• Issue an interpretive rule confirming that energy conservation standards effectively limiting the market for natural gas and/or propane gas (“fuel gas”) furnaces or water heaters to products using condensing combustion technology would result in the unavailability of “performance characteristics” within the meaning of the Energy Policy and Conservation Act of 1975, as amended (“EPCA”), 42 U.S.C. § 6291 et seq., and, consistent with that determination,
  • Withdraw its proposed standards for residential furnaces and commercial water heaters on the grounds of appropriate written findings as specified by 42 U.S.C. §§ 6295(0)(4) and 6313(a)(6)(B)(iii)(II), respectively.[1]

We believe that these actions would appropriately resolve issues that have already contributed to delays in both the residential furnace and commercial water heater rulemaking proceedings, thereby facilitating a more orderly and efficient resolution of the remaining issues in these proceedings.

The basis for this petition is straight forward. The compatibility of a product with conventional atmospheric venting systems is an important product feature, as is the ability of a product to operate without generating liquid condensate requiring disposal via a plumbing connection. Residential furnaces and commercial water heaters that provide these features are generally available in the United States now. Products that use condensing combustion technology (“condensing products”) lack either one of these features. Efficiency standards that can only be achieved through the use of condensing combustion technology would therefore have the effect of rendering products with these features unavailable in the United States, a circumstance that EPCA was specifically designed to preclude.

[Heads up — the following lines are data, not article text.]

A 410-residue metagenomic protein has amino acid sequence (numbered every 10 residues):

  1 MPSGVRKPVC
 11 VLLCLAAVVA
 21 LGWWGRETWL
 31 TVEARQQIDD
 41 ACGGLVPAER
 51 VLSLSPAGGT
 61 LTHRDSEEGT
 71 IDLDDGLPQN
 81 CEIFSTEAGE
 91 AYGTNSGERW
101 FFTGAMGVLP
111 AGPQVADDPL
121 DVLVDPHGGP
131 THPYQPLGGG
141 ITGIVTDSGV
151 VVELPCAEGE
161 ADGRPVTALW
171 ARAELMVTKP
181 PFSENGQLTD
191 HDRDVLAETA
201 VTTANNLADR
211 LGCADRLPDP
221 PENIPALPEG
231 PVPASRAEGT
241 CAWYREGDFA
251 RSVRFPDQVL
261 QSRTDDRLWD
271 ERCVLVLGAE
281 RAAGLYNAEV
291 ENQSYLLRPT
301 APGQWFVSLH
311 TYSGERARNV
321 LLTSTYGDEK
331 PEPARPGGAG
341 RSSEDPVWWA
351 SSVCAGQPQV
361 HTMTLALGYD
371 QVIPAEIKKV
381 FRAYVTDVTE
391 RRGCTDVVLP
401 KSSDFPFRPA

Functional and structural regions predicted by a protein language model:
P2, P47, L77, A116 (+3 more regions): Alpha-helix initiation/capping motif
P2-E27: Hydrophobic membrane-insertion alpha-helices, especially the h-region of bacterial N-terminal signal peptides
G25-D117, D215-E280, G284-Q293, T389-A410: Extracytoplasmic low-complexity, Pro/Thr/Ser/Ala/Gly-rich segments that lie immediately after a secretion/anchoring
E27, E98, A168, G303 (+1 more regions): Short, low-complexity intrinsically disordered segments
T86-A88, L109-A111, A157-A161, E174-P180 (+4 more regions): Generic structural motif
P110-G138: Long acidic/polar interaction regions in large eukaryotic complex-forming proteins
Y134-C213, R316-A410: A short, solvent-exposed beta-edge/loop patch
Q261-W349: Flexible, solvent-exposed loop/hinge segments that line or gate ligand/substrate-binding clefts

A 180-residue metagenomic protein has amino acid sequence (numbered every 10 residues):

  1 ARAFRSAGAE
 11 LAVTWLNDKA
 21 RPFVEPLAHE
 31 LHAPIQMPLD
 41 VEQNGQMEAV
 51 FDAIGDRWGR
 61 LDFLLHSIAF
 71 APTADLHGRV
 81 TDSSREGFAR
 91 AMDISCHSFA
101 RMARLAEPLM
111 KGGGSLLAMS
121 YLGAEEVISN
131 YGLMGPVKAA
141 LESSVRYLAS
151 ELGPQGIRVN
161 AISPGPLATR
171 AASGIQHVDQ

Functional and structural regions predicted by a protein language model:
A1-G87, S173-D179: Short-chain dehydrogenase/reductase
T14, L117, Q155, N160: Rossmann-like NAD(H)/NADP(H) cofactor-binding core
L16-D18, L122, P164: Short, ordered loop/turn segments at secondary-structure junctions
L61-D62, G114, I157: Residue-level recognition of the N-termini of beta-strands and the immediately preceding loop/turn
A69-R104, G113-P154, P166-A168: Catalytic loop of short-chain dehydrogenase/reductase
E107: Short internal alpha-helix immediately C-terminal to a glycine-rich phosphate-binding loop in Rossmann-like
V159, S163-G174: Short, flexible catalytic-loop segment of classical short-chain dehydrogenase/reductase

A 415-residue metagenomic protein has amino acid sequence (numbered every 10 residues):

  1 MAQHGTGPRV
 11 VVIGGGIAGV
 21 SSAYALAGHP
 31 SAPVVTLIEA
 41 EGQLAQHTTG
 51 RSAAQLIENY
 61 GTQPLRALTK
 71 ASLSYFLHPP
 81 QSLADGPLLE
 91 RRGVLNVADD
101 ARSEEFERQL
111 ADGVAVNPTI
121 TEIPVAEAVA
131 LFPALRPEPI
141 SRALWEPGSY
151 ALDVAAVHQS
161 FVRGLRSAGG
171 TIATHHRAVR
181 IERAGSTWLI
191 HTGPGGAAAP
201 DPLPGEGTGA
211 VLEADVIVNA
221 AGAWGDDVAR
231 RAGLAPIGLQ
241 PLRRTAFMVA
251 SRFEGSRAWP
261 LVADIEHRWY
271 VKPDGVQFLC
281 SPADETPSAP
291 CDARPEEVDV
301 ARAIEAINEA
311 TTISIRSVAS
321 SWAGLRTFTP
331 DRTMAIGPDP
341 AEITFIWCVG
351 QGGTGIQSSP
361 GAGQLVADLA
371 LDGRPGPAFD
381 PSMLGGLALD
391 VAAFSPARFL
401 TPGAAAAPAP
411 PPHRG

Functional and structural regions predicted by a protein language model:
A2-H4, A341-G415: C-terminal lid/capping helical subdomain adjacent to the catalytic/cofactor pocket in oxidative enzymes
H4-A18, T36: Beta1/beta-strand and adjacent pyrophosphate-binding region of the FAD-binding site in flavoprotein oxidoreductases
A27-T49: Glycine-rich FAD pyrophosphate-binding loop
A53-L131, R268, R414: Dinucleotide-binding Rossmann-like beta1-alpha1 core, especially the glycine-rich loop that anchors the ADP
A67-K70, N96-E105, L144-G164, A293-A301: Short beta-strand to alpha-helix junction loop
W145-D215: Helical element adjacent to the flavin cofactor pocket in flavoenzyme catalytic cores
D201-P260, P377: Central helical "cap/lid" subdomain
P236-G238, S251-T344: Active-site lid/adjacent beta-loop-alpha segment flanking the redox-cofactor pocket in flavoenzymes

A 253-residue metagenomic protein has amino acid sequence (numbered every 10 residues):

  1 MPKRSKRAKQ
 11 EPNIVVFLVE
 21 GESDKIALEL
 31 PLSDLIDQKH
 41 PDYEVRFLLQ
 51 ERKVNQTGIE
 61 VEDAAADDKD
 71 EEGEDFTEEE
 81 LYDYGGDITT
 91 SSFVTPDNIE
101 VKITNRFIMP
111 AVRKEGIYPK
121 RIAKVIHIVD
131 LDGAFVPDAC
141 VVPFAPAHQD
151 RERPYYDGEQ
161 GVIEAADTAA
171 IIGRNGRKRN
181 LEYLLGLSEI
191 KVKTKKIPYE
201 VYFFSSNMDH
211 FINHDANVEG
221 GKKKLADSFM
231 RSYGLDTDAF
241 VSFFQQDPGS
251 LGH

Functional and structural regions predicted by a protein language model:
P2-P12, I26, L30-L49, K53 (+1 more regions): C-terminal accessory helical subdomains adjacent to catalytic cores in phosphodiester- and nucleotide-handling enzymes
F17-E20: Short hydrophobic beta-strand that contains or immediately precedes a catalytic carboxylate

EPCA expressly provides that DOE:

 may not prescribe an amended standard . . . if the Secretary finds (and publishes the finding) that interested persons have demonstrated by a preponderance of the evidence that a standard is likely to result in the unavailability in the United States or any product type (or class) of performance characteristics (including reliability, features, sizes, capacities, and volumes) that are substantially the same as those generally available in the United States at the time of the finding of the Secretary.[2]

There are no material facts in dispute. In both the residential furnace and commercial water heater rulemaking proceedings,[3] interested parties have demonstrated by a preponderance of the evidence—and DOE has itself acknowledged [4] —that:

  • The standards proposed for residential furnaces and commercial water heaters (with a limited exception for certain “small” residential furnaces) can only be achieved by condensing products;
  • Condensing products lack both the ability to function with atmospheric venting systems and the ability to function without generating liquid condensate requiring disposal via a plumbing connection;
  • Products that have the ability to function with atmospheric venting systems and without generating liquid condensate requiring disposal via a plumbing connection are currently available in the United States; and
  • Standards that can be achieved only by condensing products would make such products unavailable.